Antes has not paid rent since the CERA dollars came through.

But despite his claim that Antes is squatting, McDonell has not sought an eviction in 54-A District Court. Antes claimed he has spent thousands of dollars repairing the home. City records show plumbing repairs were approved on March 2, 2023. The only thing left for the city is for McDonell to schedule and pay for a rental inspection on the property. However, Ingham County Treasurer Alan Fox said Monday that Haven Homesteads LLC owed a combined $11,292.21 in 2022 taxes for the company’s four rental properties in Lansing. Property owners who owe the city money cannot register a property as a rental. 

Moreover, Bean said the company has been charged a combined $10,650 in red-tag monitoring fees for all four properties, part of which has gone unpaid since 2021. The city assesses landlords a monitoring fee of $150 a month per property when they are red-tagged.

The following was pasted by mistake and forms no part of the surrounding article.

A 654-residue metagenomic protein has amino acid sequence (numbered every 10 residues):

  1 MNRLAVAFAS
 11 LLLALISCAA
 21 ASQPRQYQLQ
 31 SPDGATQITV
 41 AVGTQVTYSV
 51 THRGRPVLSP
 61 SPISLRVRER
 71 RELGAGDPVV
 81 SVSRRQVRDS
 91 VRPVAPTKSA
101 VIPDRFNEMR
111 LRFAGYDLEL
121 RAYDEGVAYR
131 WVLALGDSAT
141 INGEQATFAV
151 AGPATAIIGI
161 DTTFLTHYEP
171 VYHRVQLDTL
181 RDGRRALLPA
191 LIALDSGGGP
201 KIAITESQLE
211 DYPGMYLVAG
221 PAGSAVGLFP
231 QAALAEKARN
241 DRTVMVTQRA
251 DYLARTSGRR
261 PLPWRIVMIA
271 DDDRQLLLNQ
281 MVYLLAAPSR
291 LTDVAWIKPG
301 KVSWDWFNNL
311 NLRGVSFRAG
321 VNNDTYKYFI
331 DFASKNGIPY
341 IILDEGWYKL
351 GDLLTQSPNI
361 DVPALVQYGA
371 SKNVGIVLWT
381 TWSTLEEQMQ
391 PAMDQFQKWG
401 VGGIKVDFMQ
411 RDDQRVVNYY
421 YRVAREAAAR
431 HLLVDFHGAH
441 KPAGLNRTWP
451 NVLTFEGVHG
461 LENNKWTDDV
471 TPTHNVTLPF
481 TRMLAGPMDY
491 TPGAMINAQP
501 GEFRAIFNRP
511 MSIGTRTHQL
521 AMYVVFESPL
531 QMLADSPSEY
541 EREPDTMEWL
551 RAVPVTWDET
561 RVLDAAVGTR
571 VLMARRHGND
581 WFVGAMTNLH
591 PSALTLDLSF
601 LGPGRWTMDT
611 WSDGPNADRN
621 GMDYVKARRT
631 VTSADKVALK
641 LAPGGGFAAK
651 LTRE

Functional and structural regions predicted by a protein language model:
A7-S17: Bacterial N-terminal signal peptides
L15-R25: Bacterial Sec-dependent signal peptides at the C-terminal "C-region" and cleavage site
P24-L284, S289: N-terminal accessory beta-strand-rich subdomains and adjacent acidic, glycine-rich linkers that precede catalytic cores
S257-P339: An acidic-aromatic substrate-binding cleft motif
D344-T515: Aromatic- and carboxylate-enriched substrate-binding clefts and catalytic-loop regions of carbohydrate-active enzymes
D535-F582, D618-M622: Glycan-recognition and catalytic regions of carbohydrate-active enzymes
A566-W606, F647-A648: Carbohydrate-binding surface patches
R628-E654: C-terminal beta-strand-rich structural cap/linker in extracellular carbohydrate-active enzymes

Katie Bach, a spokesperson for the Michigan State Housing Development Agency, said that when City Pulse provided her with the information related to Antes’ case, the situation was “immediately” turned over to investigators for the department. 

“We immediately opened an investigation and assigned a fraud investigator to the case,” Bach emailed last week.

According to CERA's website, federal dollars were supposed to be distributed to landlords who followed local ordinances and laws, such as Lansing’s housing ordinance.

Said Bach, “We take allegations of fraud seriously.”